Carl Homstad’s appealing color woodcuts show skillful handling of an ancient and difficult medium. Several woodblocks, often a different block for each color, are overprinted to produce one cohesive image. But it is Carl’s own words that give us the most enlightening description of his work.
“Art gives us an understanding of place. One of the things an artist does is show us the way each place is beautiful, or awesome, or terrible. I have lived in the same place for nearly twenty years, where I have built my own studio and house. Like the One Hundred Views of Mt. Fuji, doing pictures of the same area again and again in the different seasons and times of the day is a way to gain a deeper understanding of a place. Just as it takes a long time to understand the subtleties of an area, I like to make pictures that “grow on you”. Although realistic, my work is not photographic. Naturalistic is perhaps a better description.
With my woodcuts I am constantly trying new techniques as well as working on the old ones. I try to get the most out of each cut, each color and each block. In this age of the reproduction I believe in carrying on the tradition of the color woodcut, and I enjoy the challenge. I work mostly from memory, creating images of ordinary places at extraordinary times, for example, in the rain or snow in the last rays of the sun.”
Carl Homstad was born in Denver, Colorado, and selected Luther College in Decorah for his higher education, drawn there by his mentor, Orvill Running. Post graduate study included work at the Institute of European Studies in Vienna, Austria, and spending a year doing independent study in Europe. With an established reputation for printmaking, paintings and murals, Homstad made his home and studio in Decorah. One highlight of his successful career was having two of his prints selected for the book, “Art of the State, Iowa.” Homstad would like to see increased arts education help develop a lasting demand for the arts. “A public that appreciates the importance of the arts,” claims Homstad, “will provide the opportunities that artists need to keep working.”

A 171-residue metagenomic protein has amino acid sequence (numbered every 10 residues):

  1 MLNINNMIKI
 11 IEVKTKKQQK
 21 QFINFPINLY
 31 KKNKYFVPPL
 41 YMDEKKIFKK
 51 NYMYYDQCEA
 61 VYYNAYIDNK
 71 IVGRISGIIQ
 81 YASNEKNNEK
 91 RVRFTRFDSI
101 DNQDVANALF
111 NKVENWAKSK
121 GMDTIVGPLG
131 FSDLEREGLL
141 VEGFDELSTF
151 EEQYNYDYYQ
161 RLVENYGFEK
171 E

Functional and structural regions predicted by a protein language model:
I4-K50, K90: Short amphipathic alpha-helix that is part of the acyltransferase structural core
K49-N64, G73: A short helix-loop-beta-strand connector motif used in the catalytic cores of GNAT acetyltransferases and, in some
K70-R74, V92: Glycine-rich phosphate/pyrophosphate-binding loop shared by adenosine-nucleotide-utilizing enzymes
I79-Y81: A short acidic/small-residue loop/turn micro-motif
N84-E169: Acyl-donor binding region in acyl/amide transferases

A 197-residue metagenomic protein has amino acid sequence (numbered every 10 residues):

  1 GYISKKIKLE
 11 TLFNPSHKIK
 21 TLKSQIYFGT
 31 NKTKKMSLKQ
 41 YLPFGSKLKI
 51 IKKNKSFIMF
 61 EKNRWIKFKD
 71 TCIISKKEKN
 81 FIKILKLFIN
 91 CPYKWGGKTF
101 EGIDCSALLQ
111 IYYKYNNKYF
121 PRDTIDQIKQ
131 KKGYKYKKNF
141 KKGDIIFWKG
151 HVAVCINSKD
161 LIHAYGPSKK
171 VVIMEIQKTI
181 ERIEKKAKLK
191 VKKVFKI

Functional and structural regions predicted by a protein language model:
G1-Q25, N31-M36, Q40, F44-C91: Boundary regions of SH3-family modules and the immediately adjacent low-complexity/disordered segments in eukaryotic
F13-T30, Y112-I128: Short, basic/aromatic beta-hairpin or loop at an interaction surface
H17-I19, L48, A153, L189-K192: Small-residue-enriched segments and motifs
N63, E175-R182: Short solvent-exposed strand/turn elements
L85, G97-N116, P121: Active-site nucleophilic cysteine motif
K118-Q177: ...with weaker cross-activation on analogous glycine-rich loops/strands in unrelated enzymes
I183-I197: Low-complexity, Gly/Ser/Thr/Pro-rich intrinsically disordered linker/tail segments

In 1998, Homstad received a Distinguished Service Award “Upper Broadway” from Luther College. Homstad recognizes that the life of an artist is a life of problem solving. “There is no income unless we make it happen,” he states, “day after day, week after week, year after year. Keeping the faith is a constant challenge for an artist.” Homstad is part of a successful group of Decorah area artists who host a popular open studio weekend each October. Homstad’s dream project would be to see the completion of his collaboration with Iowa poet, Michael Carey. He created 22 woodcut Illustrations for Carey’s collection of poems. “I would love to see a letterpress edition with prints from the blocks,” Homstad muses.